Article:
Flu season puts pressure on hospitals

By Jenn Watt

Published Jan. 30 2018

The following are brief reports of items discussed at the Jan. 25 meeting of the Haliburton Highlands Health Services board.

A chain reaction starting with flu outbreaks at nursing homes in the wider region has ended up putting pressure on HHHS facilities.

When there’s an outbreak at a long-term care home no new residents are admitted during that time which often means hospitals have to provide beds for those residents while they wait.

“This has reduced the number of available beds for patients requiring hospital admission which has led to admitted patients having to wait in emergency departments including here at HHHS” CEO Carolyn Plummer’s report to the board states.

Additional staff equipment and supplies have been brought in to assist with influx.

“It’s never any fun to be a patient on a stretcher in emerg but to have to be admitted to hospital and not be able to leave that stretcher is just not ideal at all” she said. “It’ll be great when the flu season’s over with.”

Bone mineral densitometry now available

Donations gathered through the efforts of the HHHS Foundation allowed for the purchase of a new machine that can measure bone density assisting in the diagnosis and monitoring of osteoporosis.

The equipment cost $175000 and is located in Minden. Patients can be referred to the service through their doctor.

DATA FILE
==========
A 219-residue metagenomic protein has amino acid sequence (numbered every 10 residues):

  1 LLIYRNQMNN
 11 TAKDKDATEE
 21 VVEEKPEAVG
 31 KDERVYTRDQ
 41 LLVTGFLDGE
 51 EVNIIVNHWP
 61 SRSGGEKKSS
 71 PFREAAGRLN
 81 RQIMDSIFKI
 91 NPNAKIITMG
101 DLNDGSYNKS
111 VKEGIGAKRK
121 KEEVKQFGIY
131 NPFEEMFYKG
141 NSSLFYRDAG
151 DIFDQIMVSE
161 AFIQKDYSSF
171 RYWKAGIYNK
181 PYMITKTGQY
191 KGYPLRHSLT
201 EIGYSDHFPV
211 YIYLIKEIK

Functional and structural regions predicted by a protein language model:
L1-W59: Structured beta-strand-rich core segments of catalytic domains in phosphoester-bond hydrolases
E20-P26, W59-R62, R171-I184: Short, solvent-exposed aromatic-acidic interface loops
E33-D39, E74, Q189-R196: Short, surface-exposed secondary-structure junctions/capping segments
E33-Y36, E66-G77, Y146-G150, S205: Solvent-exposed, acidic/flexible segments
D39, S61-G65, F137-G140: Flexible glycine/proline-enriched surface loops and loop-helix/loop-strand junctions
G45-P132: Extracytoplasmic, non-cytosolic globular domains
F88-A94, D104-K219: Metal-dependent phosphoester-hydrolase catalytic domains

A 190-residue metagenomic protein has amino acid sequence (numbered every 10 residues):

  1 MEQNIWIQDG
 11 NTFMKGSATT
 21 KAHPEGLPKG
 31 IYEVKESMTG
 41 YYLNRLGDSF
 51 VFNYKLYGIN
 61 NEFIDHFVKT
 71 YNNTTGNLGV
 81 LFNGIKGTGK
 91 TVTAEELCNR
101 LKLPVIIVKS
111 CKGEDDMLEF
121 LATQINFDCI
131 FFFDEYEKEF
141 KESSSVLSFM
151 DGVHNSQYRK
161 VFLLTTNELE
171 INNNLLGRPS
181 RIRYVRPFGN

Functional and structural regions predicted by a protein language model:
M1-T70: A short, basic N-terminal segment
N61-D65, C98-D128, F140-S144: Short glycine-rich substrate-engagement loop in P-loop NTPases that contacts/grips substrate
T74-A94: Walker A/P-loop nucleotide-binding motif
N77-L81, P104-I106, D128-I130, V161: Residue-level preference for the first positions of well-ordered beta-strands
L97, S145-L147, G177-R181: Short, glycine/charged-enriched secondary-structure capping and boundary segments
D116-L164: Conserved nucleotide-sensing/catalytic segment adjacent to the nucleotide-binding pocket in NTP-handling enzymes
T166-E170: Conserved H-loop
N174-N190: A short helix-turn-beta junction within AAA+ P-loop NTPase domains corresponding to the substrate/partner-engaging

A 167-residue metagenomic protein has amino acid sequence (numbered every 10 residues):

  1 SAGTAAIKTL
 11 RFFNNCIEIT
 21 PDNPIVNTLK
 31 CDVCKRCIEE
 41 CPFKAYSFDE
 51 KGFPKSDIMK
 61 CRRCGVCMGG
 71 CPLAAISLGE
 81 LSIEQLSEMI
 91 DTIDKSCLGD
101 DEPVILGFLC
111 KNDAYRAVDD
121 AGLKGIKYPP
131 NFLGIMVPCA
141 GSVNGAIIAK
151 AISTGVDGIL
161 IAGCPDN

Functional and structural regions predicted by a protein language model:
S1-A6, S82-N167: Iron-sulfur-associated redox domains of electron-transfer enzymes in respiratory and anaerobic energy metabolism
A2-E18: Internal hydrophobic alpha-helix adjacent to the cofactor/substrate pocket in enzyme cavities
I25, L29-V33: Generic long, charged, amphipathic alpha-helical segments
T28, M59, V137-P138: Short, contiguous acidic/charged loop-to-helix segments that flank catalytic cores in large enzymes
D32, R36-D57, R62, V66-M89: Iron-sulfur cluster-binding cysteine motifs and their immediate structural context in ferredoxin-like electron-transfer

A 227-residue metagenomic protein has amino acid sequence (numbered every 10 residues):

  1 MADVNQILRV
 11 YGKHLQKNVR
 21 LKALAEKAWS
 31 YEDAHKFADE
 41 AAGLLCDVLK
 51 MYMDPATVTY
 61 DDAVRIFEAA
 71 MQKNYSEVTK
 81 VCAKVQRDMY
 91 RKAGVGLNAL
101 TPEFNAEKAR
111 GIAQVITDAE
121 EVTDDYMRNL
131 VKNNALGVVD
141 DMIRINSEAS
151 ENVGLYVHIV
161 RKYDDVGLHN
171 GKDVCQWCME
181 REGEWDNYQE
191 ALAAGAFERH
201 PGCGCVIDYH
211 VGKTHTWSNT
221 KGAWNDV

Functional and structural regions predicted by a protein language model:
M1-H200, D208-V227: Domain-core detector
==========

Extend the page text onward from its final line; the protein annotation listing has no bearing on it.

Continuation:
“The availability of [bone mineral densitometry] in Haliburton County means that individuals requiring this test no longer need to travel out of town” Plummer’s report reads.

HHHSF executive director Lisa Tompkins pointed out that the money was raised from the community at the same time as the Making Moments Matter campaign for the palliative centre.

“The funding and fundraising that paid for this happened in tandem with the major capital campaign for the palliative centre. This was a significant piece of equipment. It just demonstrates the generosity of the donors in this community” she said.

Tompkins noted the Christmas campaign brought in $124000 for HHHS and that would be directed to priority projects including a portable ultrasound machine.

HHHS in the black

Finance committee chair David Gray told the board that as of November the corporation had more than $50000 in the bank.

Grant dollars in the last year were particularly impressive he said with a total of $819536 coming in to improve infrastructure.

Plummer’s report to the board stated that more than $500000 had been approved by the Ministry of Health and Long-Term Care for energy efficiency upgrades including the lighting system and distribution system.

Other work done included repairing the hospital roof paving the parking lot and walkways at Community Support Services and replacing the roof at the GAIN building in Minden.

Local production of Meals on Wheels

A pilot project to test out whether meals could be produced locally to be distributed in the Meals on Wheels program returned positive results. Produced by SIRCH Community Services and funded by Haliburton County Development Corporation about 3000 of the service’s most popular entrees were produced.